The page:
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New music center at Graves' Mountain Farm & Lodges ready to develop talents

High school students who want to prepare for college majors, conservatory studies and professional opportunities in music have a new option in the mountains of Madison County.

The first program presented at the new Blue Ridge Center for Music & Creative Arts, which continues Dec. 30 at Graves’ Mountain Farm and Lodges in Syria, is “Bluegrass Master Classes in Excellence.” High school students from Madison County and surrounding counties have a new opportunity to team up with faculty mentors to develop their talents in bluegrass music and learn related disciplines to help them pursue careers in music.

Local audience members can get a glimpse of the program in action when 10 student musicians and their Master Class Faculty mentors perform at 8 p.m. Dec. 30 at Graves’ Mountain Farm & Lodges’ Main Lodge. The concert is free.

Five concurrent workshops are focusing on songwriting and vocals, banjo, mandolin, bass and fiddle. A photography student will get the chance to serve as an apprentice with a professional potographer to document the workshops.

Bluegrass won’t be the only musical genre studied at the new center, which was founded in July. Thirty-eight students will spend a week in June diving into symphonic music, said Eric Starck of Graves’ Mountain Music Festivals.

“We’re focusing on bluegrass music first, and then other genres of music,” Starck said. “We are trying to keep it focused on people in junior high and high school. We give them a lift with master classes and weeklong camps.”

Students will learn the finer points of performance not only to entertain audiences, but to prepare for future educational and professional opportunities. Some students will join the center to prepare for auditions for college scholarships and conservatory admissions, while others will be planning to go directly into musical careers, Starck said.

“We are reaching out to people creating new lives in music,” he said.

The students also will receive training in other music industry disciplines to help prepare them for satisfying and well-rounded careers, including photography, videography, music video production, sound engineering, marketing and management, Starck said.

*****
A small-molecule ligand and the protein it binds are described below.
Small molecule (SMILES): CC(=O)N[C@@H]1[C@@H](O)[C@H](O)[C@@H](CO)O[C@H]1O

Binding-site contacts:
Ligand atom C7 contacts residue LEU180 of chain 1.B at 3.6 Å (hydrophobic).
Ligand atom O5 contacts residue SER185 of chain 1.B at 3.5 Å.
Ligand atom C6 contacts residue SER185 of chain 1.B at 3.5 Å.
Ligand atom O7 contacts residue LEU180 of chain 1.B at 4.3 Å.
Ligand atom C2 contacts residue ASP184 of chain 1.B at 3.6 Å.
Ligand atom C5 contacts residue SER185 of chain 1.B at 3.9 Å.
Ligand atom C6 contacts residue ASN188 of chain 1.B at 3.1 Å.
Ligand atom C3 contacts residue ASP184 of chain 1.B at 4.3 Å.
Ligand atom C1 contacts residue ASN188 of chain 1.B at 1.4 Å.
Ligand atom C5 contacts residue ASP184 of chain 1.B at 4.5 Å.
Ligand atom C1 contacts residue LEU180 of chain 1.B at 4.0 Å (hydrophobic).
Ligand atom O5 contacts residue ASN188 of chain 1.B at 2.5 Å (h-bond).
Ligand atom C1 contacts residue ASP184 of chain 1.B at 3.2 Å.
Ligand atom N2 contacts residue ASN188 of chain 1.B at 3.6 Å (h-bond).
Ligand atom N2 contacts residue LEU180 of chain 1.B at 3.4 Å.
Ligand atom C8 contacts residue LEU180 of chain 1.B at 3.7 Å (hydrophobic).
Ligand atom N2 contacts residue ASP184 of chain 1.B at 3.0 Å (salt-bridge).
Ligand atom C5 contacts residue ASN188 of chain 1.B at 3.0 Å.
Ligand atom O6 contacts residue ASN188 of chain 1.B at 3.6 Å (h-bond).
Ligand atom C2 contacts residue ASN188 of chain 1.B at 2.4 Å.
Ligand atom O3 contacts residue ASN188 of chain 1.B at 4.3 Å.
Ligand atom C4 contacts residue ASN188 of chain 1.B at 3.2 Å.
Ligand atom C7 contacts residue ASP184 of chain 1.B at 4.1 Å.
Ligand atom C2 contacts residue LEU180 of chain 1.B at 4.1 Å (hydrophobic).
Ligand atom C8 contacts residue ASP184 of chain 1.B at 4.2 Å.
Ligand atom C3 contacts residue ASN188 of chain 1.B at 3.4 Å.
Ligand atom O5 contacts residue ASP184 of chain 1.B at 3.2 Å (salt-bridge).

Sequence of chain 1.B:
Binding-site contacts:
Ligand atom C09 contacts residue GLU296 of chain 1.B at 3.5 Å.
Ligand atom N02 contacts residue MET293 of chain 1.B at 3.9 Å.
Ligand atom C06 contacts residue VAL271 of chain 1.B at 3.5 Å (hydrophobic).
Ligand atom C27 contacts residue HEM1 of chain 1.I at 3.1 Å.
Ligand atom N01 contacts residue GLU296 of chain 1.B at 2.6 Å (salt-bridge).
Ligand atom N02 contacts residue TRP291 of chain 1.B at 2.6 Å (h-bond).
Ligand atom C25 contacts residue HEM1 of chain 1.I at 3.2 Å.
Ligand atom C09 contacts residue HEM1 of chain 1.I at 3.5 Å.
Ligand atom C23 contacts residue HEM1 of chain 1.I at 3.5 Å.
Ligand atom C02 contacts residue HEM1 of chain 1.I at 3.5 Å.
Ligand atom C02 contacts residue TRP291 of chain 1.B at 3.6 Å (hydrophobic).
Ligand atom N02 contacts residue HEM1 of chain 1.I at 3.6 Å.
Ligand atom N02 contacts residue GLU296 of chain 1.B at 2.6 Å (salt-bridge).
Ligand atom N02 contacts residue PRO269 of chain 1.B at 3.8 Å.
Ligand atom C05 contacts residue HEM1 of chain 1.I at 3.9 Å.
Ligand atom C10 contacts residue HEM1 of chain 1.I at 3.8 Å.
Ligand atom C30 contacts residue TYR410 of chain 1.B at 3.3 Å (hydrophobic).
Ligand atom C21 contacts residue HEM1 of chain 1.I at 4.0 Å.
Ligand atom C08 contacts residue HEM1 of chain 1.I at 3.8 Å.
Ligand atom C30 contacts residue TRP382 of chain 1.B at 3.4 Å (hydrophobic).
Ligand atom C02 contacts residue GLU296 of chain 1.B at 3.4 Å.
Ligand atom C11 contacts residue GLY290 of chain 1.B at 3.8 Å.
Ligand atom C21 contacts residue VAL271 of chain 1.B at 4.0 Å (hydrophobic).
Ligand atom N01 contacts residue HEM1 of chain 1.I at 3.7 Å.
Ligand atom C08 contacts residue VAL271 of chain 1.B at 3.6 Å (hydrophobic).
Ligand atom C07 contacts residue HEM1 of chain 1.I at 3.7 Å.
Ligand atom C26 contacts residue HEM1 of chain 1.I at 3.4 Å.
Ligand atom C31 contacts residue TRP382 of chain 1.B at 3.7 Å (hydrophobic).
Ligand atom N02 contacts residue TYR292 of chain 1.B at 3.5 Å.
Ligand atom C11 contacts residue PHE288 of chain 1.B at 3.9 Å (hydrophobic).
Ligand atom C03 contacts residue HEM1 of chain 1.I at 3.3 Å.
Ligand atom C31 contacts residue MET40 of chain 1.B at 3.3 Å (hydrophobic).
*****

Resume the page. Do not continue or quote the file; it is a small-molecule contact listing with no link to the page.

Mentorship is an important part of the center’s philosophy, and the center’s faculty members bring a wide range of experiences.

Vince May is a founding member of the Roanoke-based band The Guard and is a member of the Rose River Ramblers.

Valerie Smith, who has toured nationally and internationally, has been nominated for Grammy, Dove and International Bluegrass Music Association awards.

Lisa Kay is a vocalist and mandolinist who has more than 25 years of experience performing in bluegrass bands; she also brings a background as a bluegrass radio host.

Doug Marshall is a veteran performer and teacher on guitar, mandolin, bass and banjo.

Singer and multi-instrumentalist Wally Hughes has been playing bluegrass across the U.S. and Canada since 1972.

Joe Zaumer, a banjo and guitar player, has been entertaining bluegrass fans in the Washington, D.C., area since 1973.

“We all need mentors in life,” Starck said. “They’re all people of exceptional skill.”

The Dec. 30 concert is free. Learn more about the center and find applications at

And while you’re looking forward to hearing homegrown bluegrass, don’t forget to mark your calendars for the 2024 Graves’ Mountain Community Heritage Music Festival, which is scheduled for May 30 through June 2, 2024.

Five Virginia headliners are on the schedule, including Lonesome River Band, Junior Sisk and His Great Band, Valerie Smith and Liberty Pike, Nothin’ Fancy and Madison County’s own Dark Hollow.

Also slated to perform are Some Assembly Required, Rose River Ramblers, The Fly Birds, Cold Harbor Bluegrass, Hammaville, County Seat and Commonwealth Bluegrass. Be sure to bring your bluegrass instruments along, because there will be numerous opportunities to jam with fellow concertgoers and take part in music workshops.

The festival will focus on its Blue Ridge Mountains roots and its strong community of Madison-area musicians. It’s supported by the Graves’ Mountain Charitable Fund, a nonprofit that helps young people learn about farming and mountain heritage.

The festival will include a variety of activities for families and children, including yoga, horseback riding, fly fishing, mountain biking and time with farm animals. Foodies will find plenty of farm-to-table options, plus snacks and the festival’s famous Market Deli & Tackle milkshakes. Head to graves for festival details, tickets and passes.


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